I was a university student when I attended my first Day of Mourning ceremony. On the morning of April 28, 2002, I stood at the local Day of Mourning ceremony unsure of what to expect. My younger brother had spent the previous 11 months in hospital after suffering severe electrical burns at his summer job. I remember wondering if I should be there, since … my brother survived. At the time, I didn’t know the history or full significance of the ceremony, and I was afraid I’d fall apart if tried to ask. Throughout the ceremony, I cried as quietly as I could, and when the time came, I placed a red rose on the monument. For Lewis. For our parents. For me. For the outward ripple of family and friends devastated by such senseless suffering. For his hopes and dreams and future so sharply cut. For my baby brother, a young man now confined to a wheelchair. For the pain he’d suffered already, and for his uncertain future.
Now, having worked in health and safety, and as a family member and staff of Threads of Life, I’ve had the honour of hearing, witnessing, and sharing in the stories of hundreds of other workers and their families. I feel a heaviness that comes with knowing how many others have joined me in observing April 28th because they too know this reality. It is my most sincere wish to say: I wish none of you had cause to join this “club”.
The international observance of April 28th as a day of mourning for workers killed, injured, or made ill by their job began here in Canada. In 1984, unions in Sudbury, Ontario, adopted the day as one to publicly acknowledge workplace injuries, illnesses, and deaths, and the Canadian Labour Congress officially declared the day of remembrance. The date of April 28th was chosen to reflect the anniversary of the day Ontario passed the Workers’ Compensation Act in 1914. On April 28, 1991, Canada recognized its first National Day of Mourning for Persons Killed or Injured in the Workplace: a day where flags fly at half-mast, and we hold ceremonies across the country to recognize the lives needlessly lost, and the tremendous suffering of those left in the wake of workplace tragedy. In the years since, more than 80 other countries have also adopted the observance known widely as Workers’ Memorial Day.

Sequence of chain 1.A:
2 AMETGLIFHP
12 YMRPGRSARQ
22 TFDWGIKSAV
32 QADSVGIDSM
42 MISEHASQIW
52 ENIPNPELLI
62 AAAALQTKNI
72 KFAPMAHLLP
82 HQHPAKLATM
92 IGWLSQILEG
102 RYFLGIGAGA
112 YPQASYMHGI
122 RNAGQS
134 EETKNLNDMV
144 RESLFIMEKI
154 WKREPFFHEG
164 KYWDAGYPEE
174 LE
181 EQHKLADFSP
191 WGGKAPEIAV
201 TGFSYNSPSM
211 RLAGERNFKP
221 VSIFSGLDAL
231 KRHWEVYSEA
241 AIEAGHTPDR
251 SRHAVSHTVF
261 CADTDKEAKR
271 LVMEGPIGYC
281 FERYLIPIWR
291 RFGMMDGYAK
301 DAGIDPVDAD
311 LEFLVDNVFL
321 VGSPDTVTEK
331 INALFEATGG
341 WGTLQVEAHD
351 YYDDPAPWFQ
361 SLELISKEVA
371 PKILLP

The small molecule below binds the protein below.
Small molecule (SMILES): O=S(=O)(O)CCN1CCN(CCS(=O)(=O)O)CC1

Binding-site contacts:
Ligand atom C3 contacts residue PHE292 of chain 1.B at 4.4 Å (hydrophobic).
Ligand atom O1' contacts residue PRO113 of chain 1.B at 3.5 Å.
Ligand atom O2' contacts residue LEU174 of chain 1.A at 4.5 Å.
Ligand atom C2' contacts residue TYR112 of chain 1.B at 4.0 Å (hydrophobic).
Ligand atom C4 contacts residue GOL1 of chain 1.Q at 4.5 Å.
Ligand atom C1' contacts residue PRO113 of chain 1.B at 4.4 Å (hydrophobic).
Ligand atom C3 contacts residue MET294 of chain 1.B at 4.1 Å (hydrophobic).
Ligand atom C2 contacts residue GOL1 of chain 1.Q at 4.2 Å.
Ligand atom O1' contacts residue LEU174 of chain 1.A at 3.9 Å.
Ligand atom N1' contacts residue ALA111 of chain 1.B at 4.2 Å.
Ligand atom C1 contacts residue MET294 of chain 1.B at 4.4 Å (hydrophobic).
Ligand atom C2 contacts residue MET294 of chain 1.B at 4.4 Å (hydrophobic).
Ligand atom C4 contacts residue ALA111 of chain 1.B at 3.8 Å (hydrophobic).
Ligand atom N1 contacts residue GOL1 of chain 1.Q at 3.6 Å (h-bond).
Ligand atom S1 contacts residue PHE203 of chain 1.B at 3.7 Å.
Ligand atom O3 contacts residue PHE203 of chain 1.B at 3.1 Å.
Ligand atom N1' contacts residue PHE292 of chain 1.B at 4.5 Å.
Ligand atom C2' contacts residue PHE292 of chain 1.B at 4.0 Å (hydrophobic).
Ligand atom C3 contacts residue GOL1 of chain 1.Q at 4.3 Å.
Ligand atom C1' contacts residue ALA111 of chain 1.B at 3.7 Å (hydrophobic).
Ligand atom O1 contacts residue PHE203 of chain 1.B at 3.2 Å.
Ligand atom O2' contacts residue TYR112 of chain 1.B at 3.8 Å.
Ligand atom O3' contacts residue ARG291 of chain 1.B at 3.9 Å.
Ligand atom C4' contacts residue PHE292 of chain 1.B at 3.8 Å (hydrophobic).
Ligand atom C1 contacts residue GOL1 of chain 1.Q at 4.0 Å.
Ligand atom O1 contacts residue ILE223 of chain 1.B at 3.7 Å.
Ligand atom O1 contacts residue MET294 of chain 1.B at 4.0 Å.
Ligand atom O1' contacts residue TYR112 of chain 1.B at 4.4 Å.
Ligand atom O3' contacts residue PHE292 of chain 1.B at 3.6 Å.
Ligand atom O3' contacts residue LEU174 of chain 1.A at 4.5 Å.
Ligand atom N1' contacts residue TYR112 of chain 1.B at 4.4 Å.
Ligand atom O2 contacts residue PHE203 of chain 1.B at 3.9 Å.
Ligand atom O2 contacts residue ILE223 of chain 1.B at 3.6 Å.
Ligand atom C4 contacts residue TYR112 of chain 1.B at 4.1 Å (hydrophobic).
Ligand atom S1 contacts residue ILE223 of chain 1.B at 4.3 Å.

The majority of ceremonies are organized by local unions and labour councils. If you are looking for information on your local Day of Mourning ceremony, we’ve provided several helpful links on our website. Family members, you are welcome to contact us for assistance – we will do our best to find out where your closest ceremony will take place.
I’ve attended a Day of Mourning ceremony nearly every year since that first one in 2002. I attend in memory of my late brother. I attend for all of the families I’ve met and friends I’ve made through Threads of Life. I attend to acknowledge and honour those who are working to prevent workplace injuries, illnesses, and deaths: safety professionals, unions, employers, government officials. Standing at a Day of Mourning ceremony, the faces of those who are working to prevent future workplace tragedies are as present to me as the faces of the workers and families living in the aftermath of a workplace tragedy. On April 28th, I stand with each of you attending your local Day of Mourning ceremony because you’ve known the grief, trauma, and profound pain of loss from a workplace tragedy.
April 28th brings together both past and future. We are honouring lives lost and forever marked, but it is also a chance to reaffirm our commitment to prevent future workplace injury, occupational disease, and death from both. It’s a day where every single one of us has the opportunity to reflect on where we’ve been over the past year, and reaffirm our commitment going forward. There are varying opinions on how to arrive at the goal to get every worker home safely at the end of each day, but I think we can all agree that we all have a role in making this reality possible. From education to enforcement, from shared stories to safety systems, from safety by design to establishing and maintaining safe work procedures, we all have a role in prevention.
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